Coffee Break 1/6/2020


  • We start the year with records, the S&P500, the Nasdaq and the Dow Jones indices set new high records last week, posting annual performances of respectively 29, 35 and 22%.
  • The euro zone manufacturing PMI remains in contraction territory but showed some stabilisation in Germany and posted a better reading for the region as a whole. On the opposite side, US’s factory activities slowed and missed consensus expectations.
  • As expected and in order to boost the economy, China’s central bank lowered banks deposits threshold (also called Required Reserve Ratios) by 50 bp, allowing the banking sector to lend more money.
  • The FOMC minutes were in line with Jerome Powell’s previous commentary suggesting that monetary policy was in the right place. The bar is high for any future changes of direction over the next year, i.e. rate hikes are very unlikely for 2020.



  • The trade deal with China remains the key event in a near future, Donald Trump announced a signature of a phase one trade deal mid-January. We might have more details about the content during the week.
  • In terms of economic data, we expect global services PMIs, flash CPI for the euro zone and the US and euro zone labour data.
  • After a significant rise at the beginning of December, oil prices seemed to stabilise last week to finally resurge because of an escalation of tensions between Washington and Tehran as top Iranian Military Leader was killed in an US air strike.


  • Core scenario
    • Our 2020 scenario is slightly constructive as we expect a bottoming out of the economy but also lower global expected returns than in 2019. Rolling back existing tariffs would clearly be good news for global trade perspectives.
    • One of 2020’s market drivers will be the US elections on 3 November. The trade uncertainty is transitioning to election uncertainty.
    • Central banks have reached massive accommodation policies. In the US, the Fed is buying Treasury bills to add liquidity into the system. China’s central bank keep cutting the banks’ Required Reserved Ratios. The accommodative stance is a medium-term tailwind for the global growth/inflation mix and upcoming data should reflect this.
    • In Emerging economies, Chinese authorities are mitigating the impact of the trade war and slowing global growth by using currency, monetary and fiscal tools, avoiding excessive measures like in 2015.
  • Market views
    • Significant fall in political risks: increasing probability of trade deal between the US and China, remote risk of a hard Brexit, increasing talk of a EU Banking union and ambitious Climate roadmap.
    • Cyclical and value stocks are benefitting from the extension of the year-end rally on the basis of a kind of “bullish” capitulation on improving hopes.
    • The relative equity valuation vs. bonds remains attractive.
  • Risks
    • The US-China trade conflict. China doubts if a long-term trade deal is possible with President Trump.
    • Domestic political issues in the US (e.g. formal impeachment process and election run-up) are likely to dominate. These could trigger growth shocks and attractive entry points.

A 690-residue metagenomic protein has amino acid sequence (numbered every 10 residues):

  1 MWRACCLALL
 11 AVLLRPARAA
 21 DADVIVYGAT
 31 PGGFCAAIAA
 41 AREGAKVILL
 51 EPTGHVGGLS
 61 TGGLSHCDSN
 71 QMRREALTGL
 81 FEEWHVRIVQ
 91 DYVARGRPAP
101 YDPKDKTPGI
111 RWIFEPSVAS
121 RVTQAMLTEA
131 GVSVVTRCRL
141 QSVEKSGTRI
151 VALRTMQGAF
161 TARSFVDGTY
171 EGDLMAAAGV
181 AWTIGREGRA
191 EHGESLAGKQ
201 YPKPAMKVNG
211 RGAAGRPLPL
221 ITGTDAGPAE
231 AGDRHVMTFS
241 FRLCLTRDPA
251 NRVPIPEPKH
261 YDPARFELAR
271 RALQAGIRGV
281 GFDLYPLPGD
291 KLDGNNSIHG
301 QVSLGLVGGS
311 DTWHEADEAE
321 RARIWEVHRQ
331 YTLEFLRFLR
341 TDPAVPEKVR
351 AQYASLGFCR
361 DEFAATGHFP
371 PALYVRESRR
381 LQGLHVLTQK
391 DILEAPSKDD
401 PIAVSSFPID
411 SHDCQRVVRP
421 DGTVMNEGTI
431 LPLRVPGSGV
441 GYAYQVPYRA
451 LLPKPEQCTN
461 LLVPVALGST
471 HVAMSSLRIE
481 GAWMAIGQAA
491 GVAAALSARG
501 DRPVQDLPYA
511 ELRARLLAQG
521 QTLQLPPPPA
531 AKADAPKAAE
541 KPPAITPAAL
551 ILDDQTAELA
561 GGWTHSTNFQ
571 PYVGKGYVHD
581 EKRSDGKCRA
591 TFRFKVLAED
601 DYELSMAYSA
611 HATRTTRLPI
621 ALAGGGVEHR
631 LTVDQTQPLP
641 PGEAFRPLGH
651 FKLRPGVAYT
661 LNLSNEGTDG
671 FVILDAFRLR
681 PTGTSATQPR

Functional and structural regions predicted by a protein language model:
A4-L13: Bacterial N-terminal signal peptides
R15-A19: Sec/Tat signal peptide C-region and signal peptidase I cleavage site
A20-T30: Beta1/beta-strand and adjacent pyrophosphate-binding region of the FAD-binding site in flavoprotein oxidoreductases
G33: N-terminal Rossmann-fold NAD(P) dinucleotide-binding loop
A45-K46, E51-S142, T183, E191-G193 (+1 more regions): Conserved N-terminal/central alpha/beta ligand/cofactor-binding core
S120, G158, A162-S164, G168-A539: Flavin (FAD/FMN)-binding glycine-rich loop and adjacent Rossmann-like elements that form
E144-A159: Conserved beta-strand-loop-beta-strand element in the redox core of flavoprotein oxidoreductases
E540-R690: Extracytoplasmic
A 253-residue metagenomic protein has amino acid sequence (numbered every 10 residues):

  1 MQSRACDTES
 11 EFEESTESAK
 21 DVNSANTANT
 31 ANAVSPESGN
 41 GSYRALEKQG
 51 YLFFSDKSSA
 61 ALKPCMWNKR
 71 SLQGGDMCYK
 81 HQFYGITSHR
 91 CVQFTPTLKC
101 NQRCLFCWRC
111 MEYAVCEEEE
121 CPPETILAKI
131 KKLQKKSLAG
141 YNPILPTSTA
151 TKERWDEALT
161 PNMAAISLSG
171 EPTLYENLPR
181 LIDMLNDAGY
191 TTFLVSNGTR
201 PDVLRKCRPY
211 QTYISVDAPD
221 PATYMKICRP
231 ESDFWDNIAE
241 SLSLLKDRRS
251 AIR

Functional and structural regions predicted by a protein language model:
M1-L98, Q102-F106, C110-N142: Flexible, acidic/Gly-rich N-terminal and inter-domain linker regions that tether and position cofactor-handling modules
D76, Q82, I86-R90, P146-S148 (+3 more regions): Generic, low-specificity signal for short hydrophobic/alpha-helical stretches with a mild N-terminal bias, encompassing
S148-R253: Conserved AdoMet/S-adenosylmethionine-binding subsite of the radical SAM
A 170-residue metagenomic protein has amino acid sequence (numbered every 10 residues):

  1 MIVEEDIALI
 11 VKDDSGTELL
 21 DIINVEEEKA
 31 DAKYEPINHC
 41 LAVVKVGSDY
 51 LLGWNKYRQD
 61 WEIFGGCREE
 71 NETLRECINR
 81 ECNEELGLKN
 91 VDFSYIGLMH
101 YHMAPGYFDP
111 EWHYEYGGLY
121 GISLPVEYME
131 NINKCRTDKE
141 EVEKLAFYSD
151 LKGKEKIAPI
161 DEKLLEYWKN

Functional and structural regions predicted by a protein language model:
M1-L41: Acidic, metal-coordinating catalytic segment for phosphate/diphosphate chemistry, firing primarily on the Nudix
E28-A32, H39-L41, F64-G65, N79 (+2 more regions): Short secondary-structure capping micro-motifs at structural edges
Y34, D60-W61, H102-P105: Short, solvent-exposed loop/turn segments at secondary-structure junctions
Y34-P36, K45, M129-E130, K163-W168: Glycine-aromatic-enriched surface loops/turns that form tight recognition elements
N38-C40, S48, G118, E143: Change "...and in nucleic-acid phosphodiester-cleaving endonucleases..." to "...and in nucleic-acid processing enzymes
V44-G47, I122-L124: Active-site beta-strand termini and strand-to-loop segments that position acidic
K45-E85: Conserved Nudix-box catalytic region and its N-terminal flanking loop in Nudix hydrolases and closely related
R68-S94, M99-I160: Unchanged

• Geopolitical issues (e.g. Iran, Hong Kong, Chile) are still part of unresolved current affairs. Their outcome could still tip the scales from a soft landing towards a hard landing.



Having taken profit during this pivotal week for financial markets, our positioning remains slightly overweight equities. Many uncertainties are cleared up, e.g. the likelihood of a global recession, a hard Brexit, a full-blown trade war, Fed and ECB monetary policy forward guidance. We are slightly overweight euro zone and have a neutral positioning on all the other major regions: US, Emerging markets, Europe ex-EMU and Japan. We stay cautious about exposure to government rates in developed countries. We diversify out of low-yielding government bonds via exposure to credit and Emerging markets debt. In terms of currencies, we see less support to USD appreciation as growth differential with others regions should decrease. We keep an exposure to JPY and gold as hedges.



  • We are neutral equities
    • We are neutral US equities. Equities did perform well since our entry points during the summer but valuation is demanding relative to other regions and its historical average.
    • We are neutral Emerging markets equities. The region has underperformed in 2019 and could offer some upside in the medium term. A dovish US Fed is a tailwind as the USD weakens somewhat.
    • We are overweight euro zone equities. The latest macro data show signs of bottoming out in the economy. A window of opportunity on fiscal accommodation is open with longer ECB visibility.
    • We are neutral UK. With the election of Boris Johnson as Prime Minister, a resolution of Brexit is within weeks. Investors’ positioning is low. Valuation and the competitive advantage of a weak currency make the country attractive.
    • We stay neutral Japanese equities. Absence of conviction, in spite of Prime minister Shinzo Abe’s fiscal stimulus package announcement.
  • We are underweight bonds, keeping a short duration and diversify out of government bonds.
    • We expect rates and bond yields, to creep up very gradually but stay low.
    • Christine Lagarde has begun her tenure as President of the European Central Bank. She faces two major challenges: healing the rift between the policy makers of the governing council and national governments still being reluctant to take over the baton with fiscal stimulus policies.
    • We diversify out of low-yielding government bonds, and our preference goes to Emerging debt and EUR-issued corporate bonds.
    • Emerging market debt has an attractive carry and the dovish stance of the Fed represents a tailwind. Trade uncertainty and idiosyncratic risks in Turkey and Argentina are headwinds.
    • We also have an exposure to gold in order to increase the portfolio hedging.